In addition to the first Educator's observations, this chilling short story uses a motif and an archetype.
A motif is a mental hitching post of sorts: it is an object or phrase that appears repeatedly within a story. One such motif in "Where Are You Going, Where Have You Been?" is music. In stark contrast to her sensible sister and humdrum parents, Connie revels in fantasies ("trashy daydreams") fueled by songs. She feels invigorated by music in cars with boys, with her friends, and while daydreaming at home. This young inclination towards exuberance and vitality draws her towards more uncertain, dangerous territory. When the two men drive up to Connie's house and reveal a small radio playing the same program she had been listening to, we know that something about this experience intrigues Connie, and she will linger in it to see what sensations it may bring. Music inspires spontaneity and invokes the boldness of youth in this story—which are tragically the characteristics which cause Connie to tumble into this dark situation.
The two men in the car, Ellie and Arnold Friend, are certainly odd characters. The author hints at certain archetypes to help the reader understand their nature and purpose in the story. An archetype is a highly recognizable and referenced type of character. This story uses the archetype of the Devil. Arnold Friend is off-putting from the start, but the reader truly understands him to be evil as the story goes on. This happens not only through the plot, but little hints the author drops as to the kind of person (or even the kind of creature) Arnold Friend may be. First of all, the Devil is well-known in literature for presenting himself to humans in disguise, which would account for Arnold Friend's "shabby black hair that looked crazy as a wig." Arnold being a supernatural, omnipotent creature like the Devil would also explain how he "knows everything" about Connie and where her family is on the day he comes to her house. As the situation escalates, so too do the author's hints about Arnold Friend being an archetypal devil:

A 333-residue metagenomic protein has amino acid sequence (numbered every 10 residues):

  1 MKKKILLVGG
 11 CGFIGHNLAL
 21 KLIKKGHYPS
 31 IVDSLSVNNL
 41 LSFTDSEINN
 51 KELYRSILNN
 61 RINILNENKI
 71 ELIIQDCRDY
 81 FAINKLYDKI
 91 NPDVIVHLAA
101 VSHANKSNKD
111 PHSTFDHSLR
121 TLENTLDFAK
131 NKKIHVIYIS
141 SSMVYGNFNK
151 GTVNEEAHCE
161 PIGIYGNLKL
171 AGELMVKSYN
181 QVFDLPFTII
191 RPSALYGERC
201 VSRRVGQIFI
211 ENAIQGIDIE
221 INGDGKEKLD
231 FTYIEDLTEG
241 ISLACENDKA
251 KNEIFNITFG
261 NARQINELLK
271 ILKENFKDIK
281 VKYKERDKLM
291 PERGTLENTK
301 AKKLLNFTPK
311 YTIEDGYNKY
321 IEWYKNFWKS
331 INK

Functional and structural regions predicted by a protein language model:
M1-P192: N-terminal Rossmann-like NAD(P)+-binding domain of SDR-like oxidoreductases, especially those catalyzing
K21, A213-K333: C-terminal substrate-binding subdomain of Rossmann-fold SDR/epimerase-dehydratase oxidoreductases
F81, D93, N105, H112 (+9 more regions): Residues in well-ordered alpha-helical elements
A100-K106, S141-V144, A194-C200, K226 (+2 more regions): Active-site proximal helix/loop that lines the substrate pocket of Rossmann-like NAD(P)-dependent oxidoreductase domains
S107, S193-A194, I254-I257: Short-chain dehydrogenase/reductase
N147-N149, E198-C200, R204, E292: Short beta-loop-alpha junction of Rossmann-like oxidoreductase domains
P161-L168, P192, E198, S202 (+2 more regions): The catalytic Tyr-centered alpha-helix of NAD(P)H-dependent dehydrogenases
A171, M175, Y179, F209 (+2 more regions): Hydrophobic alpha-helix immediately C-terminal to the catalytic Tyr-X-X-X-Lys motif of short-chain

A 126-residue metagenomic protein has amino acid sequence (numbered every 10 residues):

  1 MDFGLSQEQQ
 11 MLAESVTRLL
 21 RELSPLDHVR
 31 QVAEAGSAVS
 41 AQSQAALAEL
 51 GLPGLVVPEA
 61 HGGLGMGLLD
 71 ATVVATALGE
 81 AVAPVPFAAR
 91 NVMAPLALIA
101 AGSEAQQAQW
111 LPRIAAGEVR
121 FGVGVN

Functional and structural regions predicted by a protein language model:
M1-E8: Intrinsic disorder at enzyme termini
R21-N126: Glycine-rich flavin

She looked out to see Arnold Friend pause and then take a step toward the porch, lurching. He almost fell. But, like a clever drunken man, he managed to catch his balance. He wobbled in his high boots and grabbed hold of one of the porch posts.
Critics have theorized that in this story, as in other pieces of literature, the Devil possesses hooves instead of feet and consequently has trouble walking in human shoes. Oates chooses to cast Arnold Friend as a kind of devil, if not the Devil, to heighten the sinister nature of this interaction as well as to comment on the kind of men in real life who would hurt a young girl like Connie.